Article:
“The idea is that we are going to equip our student-athletes with the necessary knowledge and tools so that as they make money on these NIL deals, they do it the right way, and not in a way that could adversely affect their NIL opportunities in the future,” Weber says. “They can now earn money based on their name, image and likeness, but there are a lot of issues to consider.”

The course is designed to help student- athletes navigate a new landscape where they may be compensated for previously unpaid events like appearances and autograph signings, not to mention the new frontier of commercial endorsements.

The idea is that we are going to equip our student athletes with the necessary knowledge and tools so that as they make money on these NIL deals, they do it the right way.
— David Weber, JD, professor of law

“In the first module, we look at the new NCAA rule and guidance, Creighton University’s policies and guidelines on NIL, and then Nebraska law on NIL. We talk about what they can do, what they can’t do and then we also talk about how they can protect themselves going forward,” Weber says. Trademarks, branding and hiring an agent are all addressed.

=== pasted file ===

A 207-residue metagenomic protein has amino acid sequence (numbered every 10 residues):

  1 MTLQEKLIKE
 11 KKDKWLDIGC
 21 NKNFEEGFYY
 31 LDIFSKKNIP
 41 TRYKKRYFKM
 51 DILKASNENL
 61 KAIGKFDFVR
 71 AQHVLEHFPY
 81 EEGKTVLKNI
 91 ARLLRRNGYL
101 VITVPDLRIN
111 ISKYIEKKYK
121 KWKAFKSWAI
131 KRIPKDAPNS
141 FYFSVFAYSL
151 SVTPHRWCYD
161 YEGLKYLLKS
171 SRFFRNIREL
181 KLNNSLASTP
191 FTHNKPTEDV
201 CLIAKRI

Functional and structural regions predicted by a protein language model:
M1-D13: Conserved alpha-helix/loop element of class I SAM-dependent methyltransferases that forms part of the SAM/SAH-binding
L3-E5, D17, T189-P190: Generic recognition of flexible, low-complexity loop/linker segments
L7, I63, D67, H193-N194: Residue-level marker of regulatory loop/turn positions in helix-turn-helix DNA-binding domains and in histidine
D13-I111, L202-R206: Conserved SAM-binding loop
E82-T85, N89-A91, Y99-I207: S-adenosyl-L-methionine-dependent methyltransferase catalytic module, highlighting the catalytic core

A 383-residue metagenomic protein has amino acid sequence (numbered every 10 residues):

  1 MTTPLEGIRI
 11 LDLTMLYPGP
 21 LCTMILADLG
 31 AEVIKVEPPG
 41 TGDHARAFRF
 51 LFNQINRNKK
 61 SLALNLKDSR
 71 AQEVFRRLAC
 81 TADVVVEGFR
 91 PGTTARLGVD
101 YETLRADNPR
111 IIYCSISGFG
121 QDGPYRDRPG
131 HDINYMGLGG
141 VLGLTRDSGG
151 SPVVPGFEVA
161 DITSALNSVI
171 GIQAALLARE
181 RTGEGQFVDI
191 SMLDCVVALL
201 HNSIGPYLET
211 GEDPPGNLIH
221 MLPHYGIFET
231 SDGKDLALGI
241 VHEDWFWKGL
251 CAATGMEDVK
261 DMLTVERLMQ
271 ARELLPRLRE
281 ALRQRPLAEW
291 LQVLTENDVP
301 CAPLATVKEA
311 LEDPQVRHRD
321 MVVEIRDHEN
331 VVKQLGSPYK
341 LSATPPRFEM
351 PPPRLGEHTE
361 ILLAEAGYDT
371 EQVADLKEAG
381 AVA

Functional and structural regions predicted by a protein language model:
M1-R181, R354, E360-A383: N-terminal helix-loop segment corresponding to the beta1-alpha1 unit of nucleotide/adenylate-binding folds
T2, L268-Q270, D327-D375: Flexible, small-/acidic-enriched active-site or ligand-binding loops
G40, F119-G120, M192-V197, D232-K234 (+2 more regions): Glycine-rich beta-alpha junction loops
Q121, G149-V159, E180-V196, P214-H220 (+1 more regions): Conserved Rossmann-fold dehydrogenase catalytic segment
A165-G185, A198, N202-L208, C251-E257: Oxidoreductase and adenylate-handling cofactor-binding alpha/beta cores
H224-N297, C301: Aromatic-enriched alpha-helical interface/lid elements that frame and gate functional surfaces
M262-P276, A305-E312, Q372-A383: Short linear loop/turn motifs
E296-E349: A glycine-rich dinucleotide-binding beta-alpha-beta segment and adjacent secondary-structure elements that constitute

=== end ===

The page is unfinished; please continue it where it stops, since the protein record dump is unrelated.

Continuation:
In the past, hiring an agent would instantly destroy an athlete’s amateur status. That rigorous NCAA standard, Weber says, has “softened” so that student- athletes may now hire an agent to negotiate NIL deals, though still not professional sports contracts.

The developing field of NIL remains something of a minefield, Weber says, and needs careful navigating.

Take, for example, the NCAA’s concern that extravagant commercial payments to student-athletes, far beyond normal market rates, are a disguised form of pay-to-play.

“The NCAA wanted to say that NIL payments must bear some semblance to what the market is for that individual with, say, ‘X number’ of followers on social media,” Weber says. “This was the type of ‘guardrail’ it talked about. But the Justice Department sent the NCAA a letter saying it was very skeptical about this kind of constraint because, again, it is an artificial constraint on the market that violates antitrust laws.

“The market is the market, after all. The market is whatever somebody is willing to pay. That is where we are right now, in that gray area.”